At the end of September, Saskia Schottelius offered her 2-day workshop "The Art of Self-Presenting for Female Scientists" at CRC 1342. Why did you decide to participate?
Kristin Noack: I was interested in the workshop because presentations are not my favorite situations. And I especially liked the fact that the course was specifically aimed at women who feel the same way.
Johanna Fischer: Presentations are an important part of our scientific work. I feel very comfortable in small groups, but sometimes I'm nervous in larger rooms where I don't know the exact audience. In this respect, I had the feeling that I could learn a lot in the workshop, or that I could certainly turn off things that had crept in.
What did the trainer do with you during the two days?
Fischer: At the beginning we concentrated on language and made sure to speak positively. For example, we did an exercise where we had to write down adjectives for each letter of the alphabet that could be applied positively to strong women. We reflected on this later in order to become aware of our strengths. Then we did many exercises for speaking. We had to present different things to our counterpart - e.g. about how to start consciously, or time management. Other topics were body language and voice exercises, especially how to find your voice.
Was that already specially designed for women?
Fischer: Not during the vocal exercises. But we also dealt with the Imposter Syndrome. According to surveys, female scientists and female leaders feel much more often and more strongly taht they are impostors, they do not assess their skills positively and tend to pay attention to deficits. Although nobody can be 100 percent perfect, women often perceive it in such a way that they still have to be perfect for their job. Men often think, "I can only do it 60 percent, but that's okay. That's what we've been talking about, including dominant speaking behaviour in groups.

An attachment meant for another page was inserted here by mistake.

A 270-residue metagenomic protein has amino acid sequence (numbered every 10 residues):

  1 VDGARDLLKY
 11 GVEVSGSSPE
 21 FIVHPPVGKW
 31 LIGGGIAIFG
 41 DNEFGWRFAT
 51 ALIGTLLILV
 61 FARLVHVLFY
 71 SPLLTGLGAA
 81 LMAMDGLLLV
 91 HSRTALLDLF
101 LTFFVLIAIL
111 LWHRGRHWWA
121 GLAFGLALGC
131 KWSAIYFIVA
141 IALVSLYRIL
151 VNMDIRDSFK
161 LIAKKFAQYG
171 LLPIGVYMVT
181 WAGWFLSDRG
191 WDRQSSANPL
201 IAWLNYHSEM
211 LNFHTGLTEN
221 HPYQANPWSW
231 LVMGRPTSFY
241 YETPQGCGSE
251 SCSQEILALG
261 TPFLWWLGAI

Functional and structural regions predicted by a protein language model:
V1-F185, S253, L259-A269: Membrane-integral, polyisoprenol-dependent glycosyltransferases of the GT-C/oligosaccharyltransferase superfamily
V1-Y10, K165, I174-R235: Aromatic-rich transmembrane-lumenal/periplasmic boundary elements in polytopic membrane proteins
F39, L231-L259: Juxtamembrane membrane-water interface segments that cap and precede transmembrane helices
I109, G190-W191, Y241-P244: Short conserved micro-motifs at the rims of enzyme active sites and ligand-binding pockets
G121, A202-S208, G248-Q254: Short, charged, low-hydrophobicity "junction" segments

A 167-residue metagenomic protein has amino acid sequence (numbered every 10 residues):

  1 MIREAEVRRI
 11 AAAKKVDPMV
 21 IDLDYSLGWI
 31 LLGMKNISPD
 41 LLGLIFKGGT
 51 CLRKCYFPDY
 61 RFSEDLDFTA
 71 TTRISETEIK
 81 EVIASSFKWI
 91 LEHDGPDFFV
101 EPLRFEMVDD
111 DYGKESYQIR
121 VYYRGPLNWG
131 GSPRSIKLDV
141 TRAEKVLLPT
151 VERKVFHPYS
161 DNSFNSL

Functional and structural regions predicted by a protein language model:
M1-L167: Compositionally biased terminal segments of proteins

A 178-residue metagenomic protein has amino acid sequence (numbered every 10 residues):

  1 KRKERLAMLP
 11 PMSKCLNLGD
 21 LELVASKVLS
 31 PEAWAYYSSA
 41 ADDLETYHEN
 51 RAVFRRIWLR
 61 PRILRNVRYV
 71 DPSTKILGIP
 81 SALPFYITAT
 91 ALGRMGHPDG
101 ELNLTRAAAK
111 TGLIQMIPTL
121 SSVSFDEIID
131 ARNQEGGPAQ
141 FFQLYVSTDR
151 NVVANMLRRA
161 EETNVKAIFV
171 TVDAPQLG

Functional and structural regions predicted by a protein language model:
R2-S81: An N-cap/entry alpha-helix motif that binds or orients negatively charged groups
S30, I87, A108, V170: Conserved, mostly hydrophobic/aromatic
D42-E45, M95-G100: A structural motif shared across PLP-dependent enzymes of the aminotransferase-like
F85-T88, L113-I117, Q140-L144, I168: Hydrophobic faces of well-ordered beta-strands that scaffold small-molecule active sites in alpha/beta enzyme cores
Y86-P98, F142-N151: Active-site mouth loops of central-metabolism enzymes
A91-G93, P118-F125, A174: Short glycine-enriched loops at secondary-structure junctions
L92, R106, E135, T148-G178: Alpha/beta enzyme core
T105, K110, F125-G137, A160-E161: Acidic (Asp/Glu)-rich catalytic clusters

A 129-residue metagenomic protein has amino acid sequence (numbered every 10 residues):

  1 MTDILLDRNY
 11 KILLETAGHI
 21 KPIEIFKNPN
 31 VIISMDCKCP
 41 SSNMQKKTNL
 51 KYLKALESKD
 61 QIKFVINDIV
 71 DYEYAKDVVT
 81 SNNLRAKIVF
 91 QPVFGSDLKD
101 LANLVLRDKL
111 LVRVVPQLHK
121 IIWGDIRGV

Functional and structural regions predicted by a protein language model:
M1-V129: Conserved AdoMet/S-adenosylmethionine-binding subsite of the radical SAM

Noack: On the second day almost every one of us gave a presentation. The audience had to pay attention to certain things and give feedback. And the feedback, it was agreed beforehand, should focus on the positive aspects, but still be serious and sincere. In a scientific context, you often focus on the negative things, and that of course promotes certain insecurities. In this respect, it was encouraging to get some positive things reflected about our way of presentation. On the second day we also did meditation exercises and some Tai Chi and Qigong.
Which of the contents were most beneficial to you? Which ones will you try to implement?
Fischer: The so-called Pre-Introduction was very helpful when it came to the structure of a presentation. In the beginning of a presentation the audience often doesn't listen at all, which is why a short introduction to the topic, e.g. with something rather general or an anecdote, can be helpful. I will try to include this in my next presentation.
Noack: We were a very mixed group: a few women from the SFB, but also some from marum and BIGSSS with different scientific foci. I found it very empowering to be in such a group. We were so very different scientists, but there are topics that concern us all. And being a good scientist can mean different things. What I am trying to do is to pay more attention to what is going well, because you are often too hard on yourself. The workshop gave me some ideas.
Did you also talk about differences between men and women?
Fischer: We talked about speaking behaviour. Many men think they have something to say in discussions and have to speak up, even if they are not experts on the subject themselves. But we also said that as women we do not necessarily want to copy that.
Noack: Most of the time it was not about reproducing stereotypes either, but about reflecting on ourselves and our behaviour. And to try out and practice certain things for ourselves. During the workshop the focus was on us as female scientists.